Scars team to present talk in Memphis
A US conference will hear next week how Bermuda has become a beacon in the fight against child sexual abuse.
Debi Ray-Rivers, the founder and executive director of Saving Children and Revealing Secrets, and Jon Brunson, the charity's chairman, are to present at a three-day event in Memphis, Tennessee, organised by Darkness to Light, a child sex abuse prevention group
The Darkness to Light national conference was designed to bring together professionals and researchers committed to the prevention of child sexual abuse.
Ms Ray-Rivers and Mr Brunson will deliver a talk titled “Tipping Point: Scars and the Bermuda Reality” on Tuesday.
They will talk about how their team has trained about 7,800 people in how to prevent, recognise and react responsibly to child sexual abuse.
Bermuda was the first country in the world to be recognised by Darkness to Light for reaching “tipping point” — where more than 12 per cent of its adult population has taken the awareness course.
Mr Brunson said: “A lot of people have heard about Bermuda and we're talked about a lot in Darkness to Light and they use us as an example of what countries can do, or even small communities, what they can do to effect change, so our presentation is really along those lines.”
He said he planned to put the island “on the map” and help people to learn about “who we are as a community”, as well as the organisations that work with Scars. Key findings from the recent Parliamentary Joint Select Committee report into a sex offender register will also feature in the presentation.
Darkness to Light uses “the tipping point” measurement based on Malcolm Gladwell's book by the same name, which argued that if enough people in a given population change their behaviour, a cultural shift is created. Mr Brunson said he hoped to use the presentation to encourage others to aim for the tipping point.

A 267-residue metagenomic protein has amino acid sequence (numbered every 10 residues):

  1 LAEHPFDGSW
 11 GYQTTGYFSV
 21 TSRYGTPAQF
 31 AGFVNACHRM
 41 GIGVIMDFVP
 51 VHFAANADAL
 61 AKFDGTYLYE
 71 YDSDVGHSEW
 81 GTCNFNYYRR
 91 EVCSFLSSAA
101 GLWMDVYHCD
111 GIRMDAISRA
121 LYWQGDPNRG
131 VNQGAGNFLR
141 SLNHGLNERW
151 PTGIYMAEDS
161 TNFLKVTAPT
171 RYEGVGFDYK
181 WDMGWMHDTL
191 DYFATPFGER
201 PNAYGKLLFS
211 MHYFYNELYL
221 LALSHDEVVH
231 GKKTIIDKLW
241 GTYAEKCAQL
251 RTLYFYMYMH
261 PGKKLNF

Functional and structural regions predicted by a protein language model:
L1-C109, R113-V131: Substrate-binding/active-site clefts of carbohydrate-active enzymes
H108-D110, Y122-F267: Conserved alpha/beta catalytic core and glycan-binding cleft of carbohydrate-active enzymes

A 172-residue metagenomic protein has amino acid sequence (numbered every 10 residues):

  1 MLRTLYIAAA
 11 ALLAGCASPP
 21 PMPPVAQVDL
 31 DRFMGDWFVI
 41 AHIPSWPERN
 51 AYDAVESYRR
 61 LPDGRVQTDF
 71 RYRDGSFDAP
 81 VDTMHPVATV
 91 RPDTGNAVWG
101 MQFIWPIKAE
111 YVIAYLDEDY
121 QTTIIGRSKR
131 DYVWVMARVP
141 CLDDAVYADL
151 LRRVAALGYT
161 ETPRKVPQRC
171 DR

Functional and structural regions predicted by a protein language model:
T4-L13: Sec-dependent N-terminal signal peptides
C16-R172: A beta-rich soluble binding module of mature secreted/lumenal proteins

He said: “I think, the real belief that you can really reach tipping point, change behaviours and change the mindset of a community to shift in a positive way to child protection, and continually drive effective change, that's true to a simple statement, it's an adult's responsibility to protect children.”
He added: “Aside from the numbers, which are powerful, the real impact is the behavioural change that Bermuda is experiencing.”
Ms Ray-Rivers said: “We have a community that has embraced this message. People are not in denial and are wanting to do everything they can to prevent child sexual abuse in our community, so that we can save future generations of children, we have a community that wants that.
“We can tell that by organisations now making the training mandatory, people are putting codes of conduct in, people are asking for background checks and reference checks.
“They're doing everything they can to minimise risk.”
Ms Ray-Rivers said figures from the Department of Public Prosecutions showed Scars' impact, with a 125 per cent increase in reports of child sexual abuse since 2014.
She added there was also a rise in reports of historical sex abuse cases where some victims said their Scars training was the catalyst for making the complaint.
Two Scars trainers will also travel to the conference, with the help of part-funding from a private source.
Scars said the event will allow the trainers to network with others in the field, improve their own skills and keep up to date with new risks to children from technology.